With or without DACA, these 800,000 young people would have ultimately been pressed into becoming extraordinary to be eligible to apply for a green card. The USCIS website cites Pulitzer Prize and Oscar winners as examples of such candidates. Failing this, an undocumented immigrant is often pressed into marriage with a U.S. citizen instead. In 2003, I married a man who did not beat me, did not rape me, did not threaten to withdraw my green card application if I dared contact the police. There are countless undocumented women who are not lucky. Fifteen years ago, the black market rate in New York was: If you were an undocumented man, you could pay $30,000 to marry a citizen. If you were an undocumented woman, you could pay only $3,000, but you might pay with your life, too. It’s true DACA offered no path of its own to citizenship. It offered reprieve only to the most select group of immigrants who arrived before they were 16, yet were under 31 in 2012. It excluded their parents, the older, the younger, and anyone who couldn’t finish high school. But it was the scant beginning of something else; of demonstrating to some undocumented they need not be transformed.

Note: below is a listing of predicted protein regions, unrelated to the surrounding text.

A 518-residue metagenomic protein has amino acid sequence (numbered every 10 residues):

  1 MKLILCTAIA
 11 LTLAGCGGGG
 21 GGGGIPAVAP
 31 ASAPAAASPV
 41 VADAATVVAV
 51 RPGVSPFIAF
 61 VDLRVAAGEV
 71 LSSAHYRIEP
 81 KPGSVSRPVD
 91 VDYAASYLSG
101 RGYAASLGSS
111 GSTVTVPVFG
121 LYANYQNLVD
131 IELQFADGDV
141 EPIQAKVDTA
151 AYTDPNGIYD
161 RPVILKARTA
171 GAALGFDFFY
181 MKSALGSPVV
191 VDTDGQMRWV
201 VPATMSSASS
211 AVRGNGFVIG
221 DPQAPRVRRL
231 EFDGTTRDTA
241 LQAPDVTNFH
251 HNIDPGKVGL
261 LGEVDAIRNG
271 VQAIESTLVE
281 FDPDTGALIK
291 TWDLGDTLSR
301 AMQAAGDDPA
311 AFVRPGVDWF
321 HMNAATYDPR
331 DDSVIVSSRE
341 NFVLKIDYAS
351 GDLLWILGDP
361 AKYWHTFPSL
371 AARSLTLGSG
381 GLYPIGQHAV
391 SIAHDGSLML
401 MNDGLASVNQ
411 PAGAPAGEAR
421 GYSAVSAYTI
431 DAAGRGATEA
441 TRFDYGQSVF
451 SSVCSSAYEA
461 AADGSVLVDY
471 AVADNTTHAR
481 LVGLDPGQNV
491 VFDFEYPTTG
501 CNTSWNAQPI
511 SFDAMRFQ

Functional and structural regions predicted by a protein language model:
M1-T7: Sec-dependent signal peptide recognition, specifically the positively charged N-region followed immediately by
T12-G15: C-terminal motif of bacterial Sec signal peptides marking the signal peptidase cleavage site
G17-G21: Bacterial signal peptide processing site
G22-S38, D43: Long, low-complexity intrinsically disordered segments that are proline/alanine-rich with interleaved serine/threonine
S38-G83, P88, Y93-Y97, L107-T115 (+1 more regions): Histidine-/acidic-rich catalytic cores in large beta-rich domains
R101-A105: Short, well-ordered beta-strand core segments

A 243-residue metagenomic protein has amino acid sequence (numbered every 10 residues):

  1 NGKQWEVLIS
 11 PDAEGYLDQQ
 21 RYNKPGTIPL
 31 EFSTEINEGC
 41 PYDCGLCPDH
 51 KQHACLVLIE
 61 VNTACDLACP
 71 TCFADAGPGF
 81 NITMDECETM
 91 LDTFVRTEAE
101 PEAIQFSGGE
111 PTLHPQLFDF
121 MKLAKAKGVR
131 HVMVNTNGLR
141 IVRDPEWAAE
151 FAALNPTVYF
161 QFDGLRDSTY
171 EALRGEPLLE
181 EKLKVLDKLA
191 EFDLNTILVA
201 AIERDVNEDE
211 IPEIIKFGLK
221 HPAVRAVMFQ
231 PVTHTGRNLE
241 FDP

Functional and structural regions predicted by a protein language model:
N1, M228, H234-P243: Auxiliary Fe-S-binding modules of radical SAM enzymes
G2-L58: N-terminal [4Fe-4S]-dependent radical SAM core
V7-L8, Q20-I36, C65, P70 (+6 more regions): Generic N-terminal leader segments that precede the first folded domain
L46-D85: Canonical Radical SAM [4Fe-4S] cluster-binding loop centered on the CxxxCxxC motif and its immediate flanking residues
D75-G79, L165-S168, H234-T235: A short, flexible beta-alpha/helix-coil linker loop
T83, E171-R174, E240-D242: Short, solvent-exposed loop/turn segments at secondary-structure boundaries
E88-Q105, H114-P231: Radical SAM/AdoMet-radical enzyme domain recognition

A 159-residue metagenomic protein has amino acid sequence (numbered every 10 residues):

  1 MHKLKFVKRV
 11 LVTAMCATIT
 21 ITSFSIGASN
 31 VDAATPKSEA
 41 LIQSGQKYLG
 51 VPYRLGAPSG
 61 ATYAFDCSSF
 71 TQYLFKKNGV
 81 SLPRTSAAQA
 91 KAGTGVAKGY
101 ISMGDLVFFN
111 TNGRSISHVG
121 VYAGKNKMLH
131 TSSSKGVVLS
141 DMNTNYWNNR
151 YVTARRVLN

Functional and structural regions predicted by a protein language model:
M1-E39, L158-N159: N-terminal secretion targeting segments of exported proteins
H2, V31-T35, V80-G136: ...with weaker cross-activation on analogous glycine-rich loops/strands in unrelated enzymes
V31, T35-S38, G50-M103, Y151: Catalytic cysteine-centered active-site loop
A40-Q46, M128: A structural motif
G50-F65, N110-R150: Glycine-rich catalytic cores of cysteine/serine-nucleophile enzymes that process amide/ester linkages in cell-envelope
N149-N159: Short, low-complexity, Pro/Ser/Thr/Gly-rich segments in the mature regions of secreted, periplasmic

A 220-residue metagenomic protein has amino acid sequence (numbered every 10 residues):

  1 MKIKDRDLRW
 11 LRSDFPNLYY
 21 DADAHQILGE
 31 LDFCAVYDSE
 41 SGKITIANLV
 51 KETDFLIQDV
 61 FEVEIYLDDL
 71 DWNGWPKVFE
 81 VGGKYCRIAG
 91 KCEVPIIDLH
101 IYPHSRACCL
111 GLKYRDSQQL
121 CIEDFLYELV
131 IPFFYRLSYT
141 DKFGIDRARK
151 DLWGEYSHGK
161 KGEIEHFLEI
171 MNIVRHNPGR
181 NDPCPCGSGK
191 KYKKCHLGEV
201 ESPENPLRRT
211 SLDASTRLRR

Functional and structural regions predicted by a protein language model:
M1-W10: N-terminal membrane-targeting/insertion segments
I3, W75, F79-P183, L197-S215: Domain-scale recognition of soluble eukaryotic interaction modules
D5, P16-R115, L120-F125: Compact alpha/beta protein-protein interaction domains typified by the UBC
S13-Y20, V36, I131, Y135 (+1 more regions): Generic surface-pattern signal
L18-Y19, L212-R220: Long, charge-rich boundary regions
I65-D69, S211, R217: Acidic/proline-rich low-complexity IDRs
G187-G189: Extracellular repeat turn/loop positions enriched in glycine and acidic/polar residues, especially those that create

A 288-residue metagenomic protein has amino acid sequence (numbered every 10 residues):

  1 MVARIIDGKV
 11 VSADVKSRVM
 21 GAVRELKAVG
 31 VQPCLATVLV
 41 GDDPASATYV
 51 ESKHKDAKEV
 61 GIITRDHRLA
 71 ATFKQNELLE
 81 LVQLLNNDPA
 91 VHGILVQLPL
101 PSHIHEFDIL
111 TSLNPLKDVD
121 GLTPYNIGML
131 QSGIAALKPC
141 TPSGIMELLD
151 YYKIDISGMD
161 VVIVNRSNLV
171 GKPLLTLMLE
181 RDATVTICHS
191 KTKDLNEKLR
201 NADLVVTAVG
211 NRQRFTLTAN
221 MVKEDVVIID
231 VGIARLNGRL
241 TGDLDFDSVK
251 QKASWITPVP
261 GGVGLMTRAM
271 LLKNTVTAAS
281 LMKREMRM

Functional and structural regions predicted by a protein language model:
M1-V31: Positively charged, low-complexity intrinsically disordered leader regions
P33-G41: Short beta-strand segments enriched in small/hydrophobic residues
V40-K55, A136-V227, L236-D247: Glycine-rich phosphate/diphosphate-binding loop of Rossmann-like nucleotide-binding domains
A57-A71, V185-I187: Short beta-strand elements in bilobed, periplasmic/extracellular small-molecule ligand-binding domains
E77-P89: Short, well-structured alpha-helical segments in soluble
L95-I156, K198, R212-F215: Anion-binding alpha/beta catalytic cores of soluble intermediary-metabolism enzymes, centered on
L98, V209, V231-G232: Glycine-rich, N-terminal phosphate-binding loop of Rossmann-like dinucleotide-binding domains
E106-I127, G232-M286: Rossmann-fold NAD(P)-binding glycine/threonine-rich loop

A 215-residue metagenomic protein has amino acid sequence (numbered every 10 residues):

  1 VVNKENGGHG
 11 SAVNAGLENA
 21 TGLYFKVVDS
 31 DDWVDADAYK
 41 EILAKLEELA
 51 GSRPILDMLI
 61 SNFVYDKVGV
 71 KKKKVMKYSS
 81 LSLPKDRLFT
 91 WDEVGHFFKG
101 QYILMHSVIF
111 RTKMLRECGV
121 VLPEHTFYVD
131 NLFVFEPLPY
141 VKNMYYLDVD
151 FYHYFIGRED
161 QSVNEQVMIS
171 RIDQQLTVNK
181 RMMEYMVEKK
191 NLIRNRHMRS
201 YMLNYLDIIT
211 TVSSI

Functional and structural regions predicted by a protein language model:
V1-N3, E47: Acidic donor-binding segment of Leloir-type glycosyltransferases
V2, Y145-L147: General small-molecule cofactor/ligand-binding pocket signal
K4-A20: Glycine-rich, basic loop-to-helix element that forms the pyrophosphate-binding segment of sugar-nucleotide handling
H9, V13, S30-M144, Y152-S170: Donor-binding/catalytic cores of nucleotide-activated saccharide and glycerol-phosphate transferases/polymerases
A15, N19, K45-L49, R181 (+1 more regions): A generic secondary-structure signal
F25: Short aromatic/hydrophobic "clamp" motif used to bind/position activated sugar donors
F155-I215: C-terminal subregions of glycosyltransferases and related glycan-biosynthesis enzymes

Dear Dreamers, when I feel hopeless or lost in this world, I think of your strength and courage. I see and hear you. I will continue to listen to your stories. I stand with you. Proudly.
It looks like we have finally done it; we have turned the accident of birth into an accidental crime. We have told 800,000 kids to go home, when they are home. If they are not Americans, neither am I. But I am an American and refuse to give in to the lie that wants to fill the transports with accents and darker skins. This a moment the world is watching and waiting to see who we declare ourselves to truly be; are we this?